The leadership journey of emlyon Executive MBA participant Sophie Prévost
Sophie Prévost’s top priority has always been to be true to herself while at the same time developing the skills to progress in her career and to be a better leader. She first considered taking an MBA while managing her first team in her 20s, when feeling the need to acquire the skill to inspire and empower others.
However, after eight years at Aster-Cephac including four as Head of the Medical Writing Department, in 2005 she was head-hunted by pharmaceutical giant Sanofi Pasteur, before she was able to go for the MBA. Twelve years on Sophie is now Quality Risk Manager at Sanofi Pasteur, part of a team that analyses and manages risks for industrial operations at site and corporate level.
“I am a scientist and a bio-technologist – but most of all a learner” says Sophie, and it was with this in mind that she initially turned down the opportunity to take a more senior management position at Sanofi Pasteur. She felt she needed to learn more about herself and the business and to grow her leadership skills without taking a formal leadership role, so she worked for several years in “a normal job” as first a medical writer and then an operational training specialist and transversal project manager.
The epitome of a high-potential executive, by 2017 Sophie was ready to take a further step in her development and to apply for an Executive MBA – something she very much wanted to fund herself albeit with the blessing of her managers. She had two clear objectives: First, coming from an operational role, she wanted to gain a holistic understanding of business and how sustainable strategies are defined and to develop the skills to use this understanding as a leader. Secondly, she wanted the legitimacy to free-up her career choices and to extend her personal perspective.
The fact that Sophie was already based in the Lyon area in no way constrained by this in her choice of EMBA provider. She had been reading about the ‘Best MBA’ business schools since her twenties and, taking a forensic approach to making this important choice, she homed in on five leading schools to make detailed enquires, visits and/or attended webinars, etc.
Her choice of emlyon comes back to the idea that she wants above all to be true to herself. “I didn’t want [a school] to ‘format’ me, I want to be helped to grow,” she says. Discussions with emlyon encouraged her to believe its methodology was on the same page. Furthermore, the transparency in how the school presented itself gave her confidence to, as she says, “be sure of the quality of knowledge provided… to understand what my investment was going to give me.” Now a few months into the 18-month program she has not been at all disappointed.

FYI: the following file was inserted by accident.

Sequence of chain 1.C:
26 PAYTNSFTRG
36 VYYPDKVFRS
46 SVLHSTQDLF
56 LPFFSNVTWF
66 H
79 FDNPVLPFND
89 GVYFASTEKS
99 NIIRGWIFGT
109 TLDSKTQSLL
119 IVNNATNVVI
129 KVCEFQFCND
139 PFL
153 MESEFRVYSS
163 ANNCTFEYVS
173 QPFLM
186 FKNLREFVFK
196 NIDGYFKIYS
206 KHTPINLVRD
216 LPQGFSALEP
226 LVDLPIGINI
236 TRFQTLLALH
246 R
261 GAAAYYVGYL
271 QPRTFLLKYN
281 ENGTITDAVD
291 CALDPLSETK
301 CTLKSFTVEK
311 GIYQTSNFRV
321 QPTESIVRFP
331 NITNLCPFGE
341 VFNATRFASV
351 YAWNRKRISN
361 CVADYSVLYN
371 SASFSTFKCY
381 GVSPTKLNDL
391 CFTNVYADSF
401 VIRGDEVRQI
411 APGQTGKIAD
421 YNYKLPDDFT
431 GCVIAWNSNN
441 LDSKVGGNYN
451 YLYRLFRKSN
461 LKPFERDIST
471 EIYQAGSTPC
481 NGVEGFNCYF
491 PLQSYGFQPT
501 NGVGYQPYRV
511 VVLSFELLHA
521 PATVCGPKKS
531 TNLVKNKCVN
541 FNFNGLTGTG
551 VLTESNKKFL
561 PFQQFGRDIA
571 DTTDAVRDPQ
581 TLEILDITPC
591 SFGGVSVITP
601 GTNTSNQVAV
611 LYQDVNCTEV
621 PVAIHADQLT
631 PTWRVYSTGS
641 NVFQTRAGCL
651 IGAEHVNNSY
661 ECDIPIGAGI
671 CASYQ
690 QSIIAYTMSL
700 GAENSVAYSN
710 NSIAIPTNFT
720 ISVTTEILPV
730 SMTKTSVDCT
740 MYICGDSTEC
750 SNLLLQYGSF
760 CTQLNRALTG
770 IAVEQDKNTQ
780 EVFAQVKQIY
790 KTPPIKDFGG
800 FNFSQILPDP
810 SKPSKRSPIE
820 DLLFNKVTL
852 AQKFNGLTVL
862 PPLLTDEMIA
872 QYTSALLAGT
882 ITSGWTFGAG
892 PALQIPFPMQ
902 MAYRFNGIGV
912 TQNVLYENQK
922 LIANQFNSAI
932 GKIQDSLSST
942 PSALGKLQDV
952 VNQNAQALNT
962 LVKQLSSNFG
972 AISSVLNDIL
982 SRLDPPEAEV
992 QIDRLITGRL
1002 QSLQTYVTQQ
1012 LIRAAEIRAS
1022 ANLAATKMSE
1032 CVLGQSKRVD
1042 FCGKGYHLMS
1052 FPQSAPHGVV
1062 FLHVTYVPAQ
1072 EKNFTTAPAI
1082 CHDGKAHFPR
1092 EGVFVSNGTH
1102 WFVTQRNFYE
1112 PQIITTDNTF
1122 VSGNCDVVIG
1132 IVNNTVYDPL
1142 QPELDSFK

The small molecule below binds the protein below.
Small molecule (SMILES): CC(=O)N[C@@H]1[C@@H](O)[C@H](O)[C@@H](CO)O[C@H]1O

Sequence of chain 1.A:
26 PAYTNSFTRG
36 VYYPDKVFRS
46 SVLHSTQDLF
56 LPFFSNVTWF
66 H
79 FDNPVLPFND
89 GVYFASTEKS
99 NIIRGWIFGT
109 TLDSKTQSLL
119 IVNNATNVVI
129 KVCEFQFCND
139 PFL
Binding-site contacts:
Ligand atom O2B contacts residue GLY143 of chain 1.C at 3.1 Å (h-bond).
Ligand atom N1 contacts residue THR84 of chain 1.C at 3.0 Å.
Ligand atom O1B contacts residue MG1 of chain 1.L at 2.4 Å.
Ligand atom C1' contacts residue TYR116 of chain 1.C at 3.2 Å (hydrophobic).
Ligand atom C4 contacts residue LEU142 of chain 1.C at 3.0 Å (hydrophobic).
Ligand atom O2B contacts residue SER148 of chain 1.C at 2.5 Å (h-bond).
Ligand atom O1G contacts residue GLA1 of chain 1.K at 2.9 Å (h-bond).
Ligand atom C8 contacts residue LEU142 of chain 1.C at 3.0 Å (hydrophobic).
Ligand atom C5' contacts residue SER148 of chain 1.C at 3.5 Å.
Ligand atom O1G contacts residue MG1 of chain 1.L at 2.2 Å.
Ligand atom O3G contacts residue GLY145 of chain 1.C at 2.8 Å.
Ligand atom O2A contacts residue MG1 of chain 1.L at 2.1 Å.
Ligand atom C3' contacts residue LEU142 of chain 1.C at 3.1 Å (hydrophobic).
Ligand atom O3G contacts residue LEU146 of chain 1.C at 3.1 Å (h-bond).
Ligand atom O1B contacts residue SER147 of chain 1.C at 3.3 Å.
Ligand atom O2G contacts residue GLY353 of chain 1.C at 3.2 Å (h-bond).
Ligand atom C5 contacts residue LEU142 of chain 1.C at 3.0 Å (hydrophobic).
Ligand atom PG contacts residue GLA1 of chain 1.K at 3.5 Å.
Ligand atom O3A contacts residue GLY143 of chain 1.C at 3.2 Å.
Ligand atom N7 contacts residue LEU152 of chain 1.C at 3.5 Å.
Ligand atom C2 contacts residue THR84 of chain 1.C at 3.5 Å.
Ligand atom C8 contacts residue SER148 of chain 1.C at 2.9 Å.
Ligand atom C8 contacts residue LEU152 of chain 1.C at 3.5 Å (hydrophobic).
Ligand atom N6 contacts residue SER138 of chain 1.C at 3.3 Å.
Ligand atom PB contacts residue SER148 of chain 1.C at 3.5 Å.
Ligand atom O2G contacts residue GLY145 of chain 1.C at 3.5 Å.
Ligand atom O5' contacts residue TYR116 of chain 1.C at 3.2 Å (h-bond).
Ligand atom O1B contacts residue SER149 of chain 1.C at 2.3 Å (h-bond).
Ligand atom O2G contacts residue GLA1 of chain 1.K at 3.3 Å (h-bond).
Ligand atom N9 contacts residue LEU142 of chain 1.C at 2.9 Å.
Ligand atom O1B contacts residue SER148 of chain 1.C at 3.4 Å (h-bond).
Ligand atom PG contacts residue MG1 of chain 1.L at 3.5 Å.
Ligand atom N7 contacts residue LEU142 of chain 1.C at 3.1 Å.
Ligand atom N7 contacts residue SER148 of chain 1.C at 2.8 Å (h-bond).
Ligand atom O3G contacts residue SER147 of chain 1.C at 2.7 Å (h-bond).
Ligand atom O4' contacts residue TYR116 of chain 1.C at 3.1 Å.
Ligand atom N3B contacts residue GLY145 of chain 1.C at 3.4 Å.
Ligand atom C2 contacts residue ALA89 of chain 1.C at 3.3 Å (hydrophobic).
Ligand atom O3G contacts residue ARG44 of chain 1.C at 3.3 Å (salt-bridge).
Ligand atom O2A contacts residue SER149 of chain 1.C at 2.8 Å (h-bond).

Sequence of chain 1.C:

The catalyst that determined Sophie to gain deeper knowledge and up-grade her skills and propelled her to invest her own funds in an EMBA was the 2008/9 financial crisis and the period of gloom that followed it, when around the world many long-established companies were forced to retrench, close facilities, and make redundancies. Sophie felt there must be a more sustainable better way for businesses to conceive their strategies so as to avoid the consequence of rapid change and transformation on people.
In fact, Sanofi Pasteur responded in an exemplary way to these difficult years and developed several initiatives to better support employees and foster future leaders through internal mentorship programs and also the Big Opportunity Program – an initiative to revitalise the corporate culture and to: ‘Leverage the diversity of our employees to create innovation, engagement and operational excellence; to create connections and networks at all levels’. According to Sophie this “really gives hope about how we could all do a better tomorrow within our companies thanks to our humanly inspired leaders!”